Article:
At later time points, from about 20 days, the lfy inflorescence apex produced nodes which formed carpelloid flowers. Expression of TFL1 was not observed in the meristems that formed these structures, but AP1 expression was now detected (Fig. 4G,H), confirming the delay in AP1 upregulation in lfy mutants (Mandel and Yanofsky, 1995). A reduction in TFL1 expression was noted in the inflorescence meristem at these later time points (Fig. 4G). Wild-type segregants also often showed reduced levels of TFL1 in the main apex, but this was usually less marked than in the lfy mutants (Fig. 4I,J). This suggested that TFL1 levels might decline more rapidly in the lfy mutant, correlating with the eventual formation of carpelloid terminal structures in the inflorescence (Weigel et al., 1992). Secondary shoots harvested from mature lfy inflorescences at 30-40 days from sowing did not show marked TFL1 expression in their apices, although expression was still detected in tertiary shoot meristems (Fig. 4K). By contrast, AP1 RNA was expressed throughout the tip of such secondary shoots, in accordance with them terminating in carpelloid flowers (Fig. 4L).

Thus, at lower nodes of the lfy inflorescence, TFL1 was ectopically expressed by the time shoot meristems were distinct from their subtending cauline leaf primordia. However, at the upper nodes of the lfy inflorescence, TFL1 was not found in the meristems that expressed AP1 and formed carpelloid flowers. This indicated that AP1 could also be involved in the inhibition of TFL1 expression in floral meristems.

Inhibition of TFL1 in young floral meristems requires AP1/CAL

To check whether AP1 was required to inhibit TFL1 expression, we analysed a strong ap1 mutant. In ap1 mutants, the vegetative phase is slightly reduced, the I1 phase is of similar length to wild type, and during the I2, flowers develop with shoot-like characteristics (Irish and Sussex, 1990; Bowman et al., 1993; Schultz and Haughn, 1993). At about 14 days after sowing, LFY was strongly expressed in meristems at the periphery of the I2 shoot apex, as has been previously described (Weigel et al., 1992). However, TFL1 was not ectopically expressed in these regions, even though AP1 activity was compromised (Fig. 5A-C). Furthermore, TFL1 expression was not detected in shoots developing within flowers of the ap1 mutant (Fig. 5B). Strong TFL1 expression was observed only in wild-type positions: in the centre of the primary apex and in secondary shoot meristems developing in the axils of leaf primordia formed during the V and I1 phases.

Fig. 5.

Expression patterns of TFL1 and LFY in ap1 and cal;ap1 mutants. (A-D) Expression in the ap1-7 mutant. (A) Expression of TFL1 in the ap1 mutant apex at 14 days (early I2). Expression is present in the primary apex and axillary shoot meristems (ax) but is absent from the youngest nodes equivalent to young stage 1-2 floral meristems. (B) TFL1 expression in ap1 apex at 16 days. Note that TFL1 is not expressed in the shoot-like flowers (arrow) produced by ap1. (C,D) Double labelling to compare TFL1 and LFY expression. Apex shown at 20 days but similar patterns were observed from start of I2. (C)TFL1 expression. (D) Section from C after double labelling with LFY. Note strong expression of LFY in youngest nodes equivalent to stage 1-2 floral meristems. (E-J) Expression in the cal;ap1 mutant. Expression of TFL1 (E) and LFY (F) in young inflorescence at 13 days. Note that TFL1 and LFY are now expressed in young meristems (1-2; equivalent to stage 1-2 floral meristems). (G,H) Expression of TFL1 and LFY at 16 days. (I,J) Expression of TFL1 and LFY at 21 days. Both genes are expressed as a pattern of dots through the cauliflower-like proliferation. Scale bars, approximately 100 μm in A-H and approximately 500 μm in (I,J).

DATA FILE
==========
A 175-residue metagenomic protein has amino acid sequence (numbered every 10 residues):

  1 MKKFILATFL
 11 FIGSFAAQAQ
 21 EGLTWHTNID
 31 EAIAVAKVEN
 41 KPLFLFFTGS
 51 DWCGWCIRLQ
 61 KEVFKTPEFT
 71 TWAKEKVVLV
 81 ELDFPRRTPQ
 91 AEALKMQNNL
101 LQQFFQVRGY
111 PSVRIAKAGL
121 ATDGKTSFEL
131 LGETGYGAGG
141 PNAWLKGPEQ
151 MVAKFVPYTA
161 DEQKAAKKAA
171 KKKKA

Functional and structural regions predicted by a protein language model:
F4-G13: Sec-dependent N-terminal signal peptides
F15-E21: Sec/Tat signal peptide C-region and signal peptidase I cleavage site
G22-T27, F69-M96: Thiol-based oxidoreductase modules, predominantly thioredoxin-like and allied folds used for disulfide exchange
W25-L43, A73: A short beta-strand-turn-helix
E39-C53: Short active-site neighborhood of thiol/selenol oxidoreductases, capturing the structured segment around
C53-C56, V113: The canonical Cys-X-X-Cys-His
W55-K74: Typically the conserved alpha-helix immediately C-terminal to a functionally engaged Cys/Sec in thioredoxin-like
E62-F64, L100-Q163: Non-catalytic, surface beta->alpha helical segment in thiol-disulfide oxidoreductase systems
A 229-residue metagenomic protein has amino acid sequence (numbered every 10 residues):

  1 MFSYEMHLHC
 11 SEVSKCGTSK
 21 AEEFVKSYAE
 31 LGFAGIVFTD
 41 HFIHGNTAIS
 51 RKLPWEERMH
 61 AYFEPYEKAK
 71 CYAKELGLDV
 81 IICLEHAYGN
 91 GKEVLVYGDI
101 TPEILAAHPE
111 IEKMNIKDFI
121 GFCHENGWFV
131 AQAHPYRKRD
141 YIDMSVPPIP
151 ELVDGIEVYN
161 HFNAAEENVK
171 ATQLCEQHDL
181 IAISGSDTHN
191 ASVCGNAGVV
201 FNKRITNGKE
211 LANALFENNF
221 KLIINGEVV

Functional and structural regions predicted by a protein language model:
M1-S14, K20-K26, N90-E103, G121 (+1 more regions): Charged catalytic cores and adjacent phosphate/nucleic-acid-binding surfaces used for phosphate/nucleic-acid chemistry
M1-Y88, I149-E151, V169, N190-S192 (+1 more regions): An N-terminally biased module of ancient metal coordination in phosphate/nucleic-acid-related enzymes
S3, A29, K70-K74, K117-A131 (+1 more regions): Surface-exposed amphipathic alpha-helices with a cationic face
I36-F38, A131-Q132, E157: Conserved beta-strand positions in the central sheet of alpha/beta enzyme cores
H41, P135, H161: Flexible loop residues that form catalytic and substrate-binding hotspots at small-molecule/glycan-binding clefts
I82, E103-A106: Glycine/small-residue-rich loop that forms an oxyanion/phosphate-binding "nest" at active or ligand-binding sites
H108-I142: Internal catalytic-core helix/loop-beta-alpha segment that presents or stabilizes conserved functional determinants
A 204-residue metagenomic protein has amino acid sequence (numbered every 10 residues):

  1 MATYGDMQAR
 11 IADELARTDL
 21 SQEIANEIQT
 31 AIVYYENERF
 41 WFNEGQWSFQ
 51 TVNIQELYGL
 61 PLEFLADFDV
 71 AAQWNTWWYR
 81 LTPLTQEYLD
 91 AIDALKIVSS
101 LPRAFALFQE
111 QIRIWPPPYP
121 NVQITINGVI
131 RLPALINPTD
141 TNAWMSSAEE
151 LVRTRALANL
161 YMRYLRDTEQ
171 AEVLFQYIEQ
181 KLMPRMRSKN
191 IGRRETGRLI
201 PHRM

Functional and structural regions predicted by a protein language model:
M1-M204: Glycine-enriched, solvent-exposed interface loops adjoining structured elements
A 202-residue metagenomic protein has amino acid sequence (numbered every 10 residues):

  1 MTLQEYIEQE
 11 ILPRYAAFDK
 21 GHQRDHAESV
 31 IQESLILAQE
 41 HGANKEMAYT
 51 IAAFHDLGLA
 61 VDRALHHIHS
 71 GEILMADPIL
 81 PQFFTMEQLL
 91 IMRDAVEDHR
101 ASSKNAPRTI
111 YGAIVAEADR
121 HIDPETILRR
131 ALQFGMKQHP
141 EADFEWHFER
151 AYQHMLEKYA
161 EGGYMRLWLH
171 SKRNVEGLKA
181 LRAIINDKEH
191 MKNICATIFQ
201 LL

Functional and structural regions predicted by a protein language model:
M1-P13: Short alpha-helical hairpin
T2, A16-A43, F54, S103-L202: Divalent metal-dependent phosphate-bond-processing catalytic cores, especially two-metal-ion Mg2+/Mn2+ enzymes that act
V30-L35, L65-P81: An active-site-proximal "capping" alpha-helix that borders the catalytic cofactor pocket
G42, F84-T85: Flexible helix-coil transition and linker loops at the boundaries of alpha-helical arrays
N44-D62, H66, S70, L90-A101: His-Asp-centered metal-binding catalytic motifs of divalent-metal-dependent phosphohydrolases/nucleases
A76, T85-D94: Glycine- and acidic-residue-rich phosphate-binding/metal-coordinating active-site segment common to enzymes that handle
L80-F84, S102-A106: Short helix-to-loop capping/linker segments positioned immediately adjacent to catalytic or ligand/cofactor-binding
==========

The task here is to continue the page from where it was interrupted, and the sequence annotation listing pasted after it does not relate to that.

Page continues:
Fig. 5.

Expression patterns of TFL1 and LFY in ap1 and cal;ap1 mutants. (A-D) Expression in the ap1-7 mutant. (A) Expression of TFL1 in the ap1 mutant apex at 14 days (early I2). Expression is present in the primary apex and axillary shoot meristems (ax) but is absent from the youngest nodes equivalent to young stage 1-2 floral meristems. (B) TFL1 expression in ap1 apex at 16 days. Note that TFL1 is not expressed in the shoot-like flowers (arrow) produced by ap1. (C,D) Double labelling to compare TFL1 and LFY expression. Apex shown at 20 days but similar patterns were observed from start of I2. (C)TFL1 expression. (D) Section from C after double labelling with LFY. Note strong expression of LFY in youngest nodes equivalent to stage 1-2 floral meristems. (E-J) Expression in the cal;ap1 mutant. Expression of TFL1 (E) and LFY (F) in young inflorescence at 13 days. Note that TFL1 and LFY are now expressed in young meristems (1-2; equivalent to stage 1-2 floral meristems). (G,H) Expression of TFL1 and LFY at 16 days. (I,J) Expression of TFL1 and LFY at 21 days. Both genes are expressed as a pattern of dots through the cauliflower-like proliferation. Scale bars, approximately 100 μm in A-H and approximately 500 μm in (I,J).